02 June, 2017
The most bewildering part of President Donald Trump's speech on Thursday - and there were plenty of bewildering moments - was when, in a nationalistic fervor, he chose to blame the Midwest for his ridiculous decision to pull out of the Paris climate accord.
Not everyone is upset by Trump's decision.
"Am departing presidential councils".
Other tech and industrial sector representatives expressed frustration with the White House's decision and pledged to continue working to combat global warming.
Tech industry leaders were particularly torn, seeing both half-empty and half-full glasses on the table.
"After years of policies that put America second, we now have an administration and president focused on making America competitive again", Jenkins said.
David Ciplet, an assistant professor of environmental studies at the University of Colorado Boulder, said Trump's decision appears to come on the heels of years of efforts by the fossil fuel industry to undermine science on climate change in the pursuit of profits.
Tyler White, who heads the Kentucky Coal Association told a radio station the deal prevented growth.
Obama said the USA "should be at the front of the pack" when it came to lowering emissions and developing green technology. The automaker said on Thursday that despite the withdrawal it "will not waver from our commitment to the environment".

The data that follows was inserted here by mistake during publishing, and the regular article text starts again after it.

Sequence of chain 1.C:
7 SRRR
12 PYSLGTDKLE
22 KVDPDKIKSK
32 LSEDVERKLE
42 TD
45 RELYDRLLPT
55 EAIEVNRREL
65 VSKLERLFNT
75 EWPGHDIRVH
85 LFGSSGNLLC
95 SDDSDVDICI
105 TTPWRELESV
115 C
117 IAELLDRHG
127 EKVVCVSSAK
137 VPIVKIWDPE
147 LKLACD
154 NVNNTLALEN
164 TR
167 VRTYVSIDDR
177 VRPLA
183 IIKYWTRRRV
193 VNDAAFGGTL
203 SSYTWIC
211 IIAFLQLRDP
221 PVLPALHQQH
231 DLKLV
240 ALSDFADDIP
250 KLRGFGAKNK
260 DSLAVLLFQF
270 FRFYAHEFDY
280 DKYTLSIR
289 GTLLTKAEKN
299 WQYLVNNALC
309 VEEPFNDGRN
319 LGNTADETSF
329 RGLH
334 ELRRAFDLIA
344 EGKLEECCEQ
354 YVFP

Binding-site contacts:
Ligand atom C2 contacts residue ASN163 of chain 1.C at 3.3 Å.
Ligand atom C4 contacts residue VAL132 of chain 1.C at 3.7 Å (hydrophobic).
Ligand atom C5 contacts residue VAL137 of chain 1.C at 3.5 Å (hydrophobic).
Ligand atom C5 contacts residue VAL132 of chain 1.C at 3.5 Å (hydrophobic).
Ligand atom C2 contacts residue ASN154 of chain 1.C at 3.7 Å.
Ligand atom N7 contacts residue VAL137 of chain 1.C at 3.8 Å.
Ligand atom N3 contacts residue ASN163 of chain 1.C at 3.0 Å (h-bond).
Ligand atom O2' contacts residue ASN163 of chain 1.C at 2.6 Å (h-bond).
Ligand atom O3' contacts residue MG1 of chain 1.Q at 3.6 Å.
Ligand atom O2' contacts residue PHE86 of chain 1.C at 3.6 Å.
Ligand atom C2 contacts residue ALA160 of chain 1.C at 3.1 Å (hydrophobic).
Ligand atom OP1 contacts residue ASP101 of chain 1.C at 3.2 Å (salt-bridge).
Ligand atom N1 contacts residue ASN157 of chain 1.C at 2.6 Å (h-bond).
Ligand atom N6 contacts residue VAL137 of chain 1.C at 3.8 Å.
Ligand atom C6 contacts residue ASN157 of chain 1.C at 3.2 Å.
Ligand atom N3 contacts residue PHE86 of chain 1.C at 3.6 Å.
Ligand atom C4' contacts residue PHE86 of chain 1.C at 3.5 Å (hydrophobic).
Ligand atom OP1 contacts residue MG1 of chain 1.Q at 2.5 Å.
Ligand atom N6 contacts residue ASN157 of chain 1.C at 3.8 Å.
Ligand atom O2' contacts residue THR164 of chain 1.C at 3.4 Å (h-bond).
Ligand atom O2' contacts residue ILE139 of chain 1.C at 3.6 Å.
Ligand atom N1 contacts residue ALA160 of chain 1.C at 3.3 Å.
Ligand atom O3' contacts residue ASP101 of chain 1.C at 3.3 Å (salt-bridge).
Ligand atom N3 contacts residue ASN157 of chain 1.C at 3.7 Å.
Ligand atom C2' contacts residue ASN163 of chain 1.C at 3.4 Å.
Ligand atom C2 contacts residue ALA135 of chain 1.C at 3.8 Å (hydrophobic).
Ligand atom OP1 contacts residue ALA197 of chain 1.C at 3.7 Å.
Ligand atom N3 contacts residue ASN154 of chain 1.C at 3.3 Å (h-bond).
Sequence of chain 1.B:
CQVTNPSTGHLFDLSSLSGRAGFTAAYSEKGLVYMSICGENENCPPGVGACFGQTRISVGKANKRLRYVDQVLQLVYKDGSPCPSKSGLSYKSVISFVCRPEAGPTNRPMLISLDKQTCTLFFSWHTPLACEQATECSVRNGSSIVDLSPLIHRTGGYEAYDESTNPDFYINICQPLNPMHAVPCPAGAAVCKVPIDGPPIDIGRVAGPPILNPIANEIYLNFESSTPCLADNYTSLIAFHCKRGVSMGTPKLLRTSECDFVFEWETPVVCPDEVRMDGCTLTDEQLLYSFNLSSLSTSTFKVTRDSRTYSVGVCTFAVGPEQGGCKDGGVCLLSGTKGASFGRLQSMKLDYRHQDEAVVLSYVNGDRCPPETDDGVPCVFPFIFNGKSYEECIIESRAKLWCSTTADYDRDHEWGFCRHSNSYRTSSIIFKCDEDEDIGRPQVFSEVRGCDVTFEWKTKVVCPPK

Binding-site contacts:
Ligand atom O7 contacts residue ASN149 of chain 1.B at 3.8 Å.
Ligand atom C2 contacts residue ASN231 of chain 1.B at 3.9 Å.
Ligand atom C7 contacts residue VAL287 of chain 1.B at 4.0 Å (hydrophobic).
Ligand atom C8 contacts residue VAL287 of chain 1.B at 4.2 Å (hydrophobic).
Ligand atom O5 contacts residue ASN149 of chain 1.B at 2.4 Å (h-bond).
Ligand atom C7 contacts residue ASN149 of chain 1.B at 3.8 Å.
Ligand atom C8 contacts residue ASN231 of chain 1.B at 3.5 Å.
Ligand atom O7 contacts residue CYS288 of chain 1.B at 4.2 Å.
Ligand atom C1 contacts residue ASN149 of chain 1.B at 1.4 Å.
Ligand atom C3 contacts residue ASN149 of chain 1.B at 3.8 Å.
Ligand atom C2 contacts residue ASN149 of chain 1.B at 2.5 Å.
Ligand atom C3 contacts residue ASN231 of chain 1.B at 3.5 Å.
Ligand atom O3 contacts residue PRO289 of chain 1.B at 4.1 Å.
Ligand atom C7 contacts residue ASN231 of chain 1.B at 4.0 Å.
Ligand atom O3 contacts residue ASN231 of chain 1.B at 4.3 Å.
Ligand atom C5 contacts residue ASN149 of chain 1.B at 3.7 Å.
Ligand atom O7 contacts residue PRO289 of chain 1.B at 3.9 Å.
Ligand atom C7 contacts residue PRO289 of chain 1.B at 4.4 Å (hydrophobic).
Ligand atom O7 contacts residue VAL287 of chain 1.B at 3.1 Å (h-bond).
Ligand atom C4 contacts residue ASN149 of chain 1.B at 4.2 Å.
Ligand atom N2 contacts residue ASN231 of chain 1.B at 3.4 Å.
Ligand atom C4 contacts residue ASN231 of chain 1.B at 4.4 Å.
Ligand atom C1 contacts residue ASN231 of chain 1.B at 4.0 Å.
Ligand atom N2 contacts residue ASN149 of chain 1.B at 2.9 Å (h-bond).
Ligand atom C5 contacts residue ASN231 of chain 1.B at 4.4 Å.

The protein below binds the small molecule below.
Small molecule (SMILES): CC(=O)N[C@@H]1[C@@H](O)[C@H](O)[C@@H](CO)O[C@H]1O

Trump had vowed during the election campaign to "cancel" the Paris agreement within 100 days of becoming president on January 20 in order to bolster U.S. oil and coal giant, which bankrolled his campaign. "I was in Paris with 500 mayors around the world".
Lizzie Chambers, at Carbon Match, a web-based emission unit trading facility, said spot prices in New Zealand had been steady around $16.70 for the past few days and trading had been extremely light.
"I am especially encouraged by the commitment being shown by China, India, the European Union, Canada, Mexico and the vast majority of other nations".
"It's the first major worldwide accord to address climate change that includes emissions reduction pledges from both developed and developing economies", he told AFP.
In 2013, GM signed a declaration joining other major companies arguing that responding to climate change was good business.
"I think Americans are pretty important". That expected meeting, if it comes through, will now take place under a cloud of misgivings, including the Trump administration's crackdown of guest worker visas that is adversely affecting Indian businesses, its squeeze on USA manufacturing overseas that is forcing a scaling down of United States investment in India, and now its withdrawal from the climate change accord after previous administrations dragged New Delhi kicking and screaming into it.
"This is long overdue", Tom Del Beccaro said.